Obesity in children and its consequences have been attracting more attention in the medical field because of the increased prevalence of childhood obesity worldwide and the long-term deleterious effects of obesity in adulthood. Furthermore, even early in life, obesity is associated with elevated BP, and persistent childhood hypertension increases the risk for hypertension, CVD, and early death in adulthood14). BMI and WC are commonly used indices of obesity, and obesity is hypothesized to increase sympathetic nerve activity, insulin resistance, and arterial stiffness, which may thereby elevate BP by increasing cardiac output and vascular resistance15). Numerous studies have reported positive correlations between high BMI, high WC, and elevated SBP and DBP in children and adolescents7,8,9). Our findings are consistent with those studies.
In studies of adults, a central distribution of body fat has been shown to be closely associated with an increase in adverse cardiovascular outcomes16), and WC has been considered a better indicator of total and abdominal fat mass than BMI. In theory, WC might be more closely associated with cardiovascular risks such as high BP than BMI, which reflects both lean and fat mass. However, this has not been proven in children or adolescents thus far. In the Avon Longitudinal Study of Parents and Children, which compared the magnitudes of the effects of BMI and WC on cardiovascular risk factors, WC was not more strongly associated with BP than BMI7). Maximova et al.6) reported that WC and BMI had similar effects on changes in SBP in United States children aged 12-13 years. In addition, another study showed that WC was not a better predictor than BMI in identifying children (aged 8-10 years) with high SBP11). In the present study, we observed that BMI was independently and positively correlated with SBP, DBP, high SBP, and high DBP in both sexes when adjusted for WC. In contrast, WC lost its positive associations with SBP, DBP, high SBP, and high DBP in both boys and girls after adjustment for BMI, suggesting that with a given BMI, WC does not seem to influence BP in Korean adolescents.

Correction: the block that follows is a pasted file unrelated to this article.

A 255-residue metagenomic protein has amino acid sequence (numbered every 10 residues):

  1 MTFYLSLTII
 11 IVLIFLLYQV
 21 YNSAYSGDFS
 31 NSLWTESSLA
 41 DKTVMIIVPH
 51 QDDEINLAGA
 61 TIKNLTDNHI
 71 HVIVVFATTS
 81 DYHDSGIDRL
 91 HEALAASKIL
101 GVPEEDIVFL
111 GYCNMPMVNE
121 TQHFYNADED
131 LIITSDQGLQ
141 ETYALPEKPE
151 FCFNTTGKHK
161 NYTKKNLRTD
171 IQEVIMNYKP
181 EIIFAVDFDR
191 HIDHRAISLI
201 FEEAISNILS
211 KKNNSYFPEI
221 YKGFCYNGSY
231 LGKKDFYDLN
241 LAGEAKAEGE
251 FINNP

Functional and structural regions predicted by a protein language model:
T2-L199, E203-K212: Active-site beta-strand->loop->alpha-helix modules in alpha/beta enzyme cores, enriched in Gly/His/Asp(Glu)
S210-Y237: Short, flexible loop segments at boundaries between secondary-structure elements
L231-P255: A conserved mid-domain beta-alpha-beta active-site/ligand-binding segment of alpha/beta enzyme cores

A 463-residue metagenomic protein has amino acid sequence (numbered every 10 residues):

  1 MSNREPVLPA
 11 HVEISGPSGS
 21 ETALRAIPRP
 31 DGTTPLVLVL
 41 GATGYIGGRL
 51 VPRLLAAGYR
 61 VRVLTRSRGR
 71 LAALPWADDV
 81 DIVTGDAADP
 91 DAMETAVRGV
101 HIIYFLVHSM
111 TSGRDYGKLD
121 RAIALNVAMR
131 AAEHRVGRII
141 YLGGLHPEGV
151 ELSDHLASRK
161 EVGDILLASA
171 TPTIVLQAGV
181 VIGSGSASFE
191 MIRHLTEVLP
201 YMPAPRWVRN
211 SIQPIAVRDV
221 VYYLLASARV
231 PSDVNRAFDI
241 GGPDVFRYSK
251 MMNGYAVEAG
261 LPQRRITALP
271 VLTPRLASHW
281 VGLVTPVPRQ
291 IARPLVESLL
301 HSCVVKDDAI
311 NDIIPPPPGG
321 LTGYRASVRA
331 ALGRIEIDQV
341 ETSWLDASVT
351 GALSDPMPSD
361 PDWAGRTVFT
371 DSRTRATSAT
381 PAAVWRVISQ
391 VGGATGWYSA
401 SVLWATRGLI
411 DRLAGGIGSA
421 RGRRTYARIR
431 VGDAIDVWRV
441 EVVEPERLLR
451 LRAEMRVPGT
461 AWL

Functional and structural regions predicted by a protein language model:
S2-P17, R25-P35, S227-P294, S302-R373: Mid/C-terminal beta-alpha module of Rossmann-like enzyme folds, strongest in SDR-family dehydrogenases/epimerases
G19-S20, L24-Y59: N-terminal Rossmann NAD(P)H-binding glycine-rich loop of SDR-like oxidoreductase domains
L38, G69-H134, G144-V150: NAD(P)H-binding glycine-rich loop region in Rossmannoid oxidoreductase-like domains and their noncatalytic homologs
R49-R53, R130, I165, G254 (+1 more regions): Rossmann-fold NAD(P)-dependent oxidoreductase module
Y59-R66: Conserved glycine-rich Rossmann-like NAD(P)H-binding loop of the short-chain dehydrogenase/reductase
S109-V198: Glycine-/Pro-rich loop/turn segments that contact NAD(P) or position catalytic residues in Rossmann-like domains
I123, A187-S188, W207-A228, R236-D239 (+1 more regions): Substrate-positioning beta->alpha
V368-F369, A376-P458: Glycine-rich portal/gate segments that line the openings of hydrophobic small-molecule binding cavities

Another important finding of our study is that BMI was positively associated with SBP, DBP, high SBP, and high DBP in both the normal weight and overweight groups. In some interventional studies, it has been shown that BP substantially decreases when hypertensive or normotensive subjects who are obese lose weight17). Moreover, in a full range of population-based study in which weight and BP were measured in schoolchildren once between 6 and 15 years of age and again between 15 and 18 years of age, a change in the weight was associated with a change in BP18). Additionally, the magnitude of change in BP was related to weight gain or loss independently of the initial BP18). From these results, it can be hypothesized that in adolescents, BMI seems to maintain its positive association with BP at any weight level, and that a change in BMI may lead to a change in BP, irrespective of the individual being initially overweight or hypertensive or not.
In conclusion, BMI correlates better with BP and high BP levels than WC in Korean adolescents. In addition, BMI has a positive association with BP and high BP in the normal weight group as well as in the overweight group.
This work was supported by 2010 research funds from Inje University College of Medicine.
No potential conflict of interest relevant to this article was reported.